More lies. The NRA is misrepresenting the majority of its' members who want reasonable gun laws. If the leaders of the organization can look the families of shooting victims in the eye and explain to them why universal background checks on all gun sales is a bad idea, let's hear it. If they can look Gabrielle Giffords in the eye and tell her why a ban on high capacity magazines is a bad idea, let them speak up. Let's hear why the NRA's leadership is against what the majority of the pubic, and even their own members want. They whine that gun owners are blamed for the Newtown shooting. A specious argument at best. No. Most gun owners are reasonable people who understand that rhetoric coming from Wayne LaPierre and others who lead the organization is adding to the fear and paranoia and not in the least bit genuine or helpful. We are done with their bullying behaviors and their intransigence. We are better than this and we must demand a plan that is reasonable. The canard of the Second Amendment argument is folly. Enough. Let's get to work in the name of the victims and do what the country understands is right and must be done. If we can't do this as a country after the massacre of 20 little children then we can't do anything that is worth doing.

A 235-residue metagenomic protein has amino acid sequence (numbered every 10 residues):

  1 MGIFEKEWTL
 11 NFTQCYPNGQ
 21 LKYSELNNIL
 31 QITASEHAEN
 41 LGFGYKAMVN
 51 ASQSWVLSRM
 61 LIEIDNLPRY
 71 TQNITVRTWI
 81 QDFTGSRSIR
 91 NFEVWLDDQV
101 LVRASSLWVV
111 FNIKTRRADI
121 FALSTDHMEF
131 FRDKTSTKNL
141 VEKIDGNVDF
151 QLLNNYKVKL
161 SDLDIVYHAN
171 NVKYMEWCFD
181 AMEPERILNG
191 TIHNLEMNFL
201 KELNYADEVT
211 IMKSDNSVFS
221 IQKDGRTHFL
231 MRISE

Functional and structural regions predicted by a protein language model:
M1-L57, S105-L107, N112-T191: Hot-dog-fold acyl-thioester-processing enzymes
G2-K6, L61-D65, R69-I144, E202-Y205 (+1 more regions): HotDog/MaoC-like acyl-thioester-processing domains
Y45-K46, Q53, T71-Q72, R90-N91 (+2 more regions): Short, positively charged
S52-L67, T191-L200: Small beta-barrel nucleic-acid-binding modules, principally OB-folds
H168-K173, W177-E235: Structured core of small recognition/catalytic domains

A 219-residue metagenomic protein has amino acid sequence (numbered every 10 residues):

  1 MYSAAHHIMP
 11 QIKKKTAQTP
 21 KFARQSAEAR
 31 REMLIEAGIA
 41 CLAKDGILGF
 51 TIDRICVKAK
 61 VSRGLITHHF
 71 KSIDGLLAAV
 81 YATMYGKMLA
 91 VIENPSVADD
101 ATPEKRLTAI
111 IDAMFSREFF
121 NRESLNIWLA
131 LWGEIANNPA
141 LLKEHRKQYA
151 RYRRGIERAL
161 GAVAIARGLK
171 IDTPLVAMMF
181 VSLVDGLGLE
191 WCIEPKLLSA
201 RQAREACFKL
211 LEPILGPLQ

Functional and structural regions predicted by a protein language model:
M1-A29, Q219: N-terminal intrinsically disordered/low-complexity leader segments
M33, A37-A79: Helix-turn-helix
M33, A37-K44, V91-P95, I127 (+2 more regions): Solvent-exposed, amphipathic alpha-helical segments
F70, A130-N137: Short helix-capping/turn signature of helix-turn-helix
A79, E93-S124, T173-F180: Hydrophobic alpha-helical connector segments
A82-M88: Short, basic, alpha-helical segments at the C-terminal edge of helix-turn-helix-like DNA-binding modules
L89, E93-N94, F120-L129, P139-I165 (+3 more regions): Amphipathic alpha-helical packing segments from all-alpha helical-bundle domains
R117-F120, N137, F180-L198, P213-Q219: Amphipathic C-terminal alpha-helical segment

It turns out that Mr. Yeager, above, who threatened to kill people if any new gun laws were passed, got himself into a fix. His conceal carry gun permit was revoked by the state of Tennessee. From the article:
A Middle Tennessee firearms trainer who made an ominous comment about killing people in a YouTube video that gained national attention this week has had his handgun carry permit suspended Friday by the Tennessee Department of Safety and Homeland Security.
James Yeager, 42, had his permit suspended based on a "material likelihood of risk of harm to the public," the department said in a statement.
Col. Tracy Trott of the Tennessee Department of Safety said it didn't take him long to reach a decision after viewing the comments on the Internet.
"I watched it twice to make sure I was hearing what I thought I heard," Trott said.
"It sounded like it was a veiled threat against the whole public. I believed him. He had a conviction in his voice, and the way he looked into the camera, I believe he's capable of a violent act," Trott said. 
Yeager told Channel 4 News he is aware of the suspension, and his attorney will handle his statements going forward.
The department said Yeager has the right to seek a review of the decision.
Yeager posted a new video Friday night in which he appears with his attorney and apologizes for his prior comments.
"In another video I said some pretty volatile stuff, which I apologize for. I do not - in any way - advocate overthrowing the United States government. Nor do I condone violent actions toward any elected officials," Yeager said.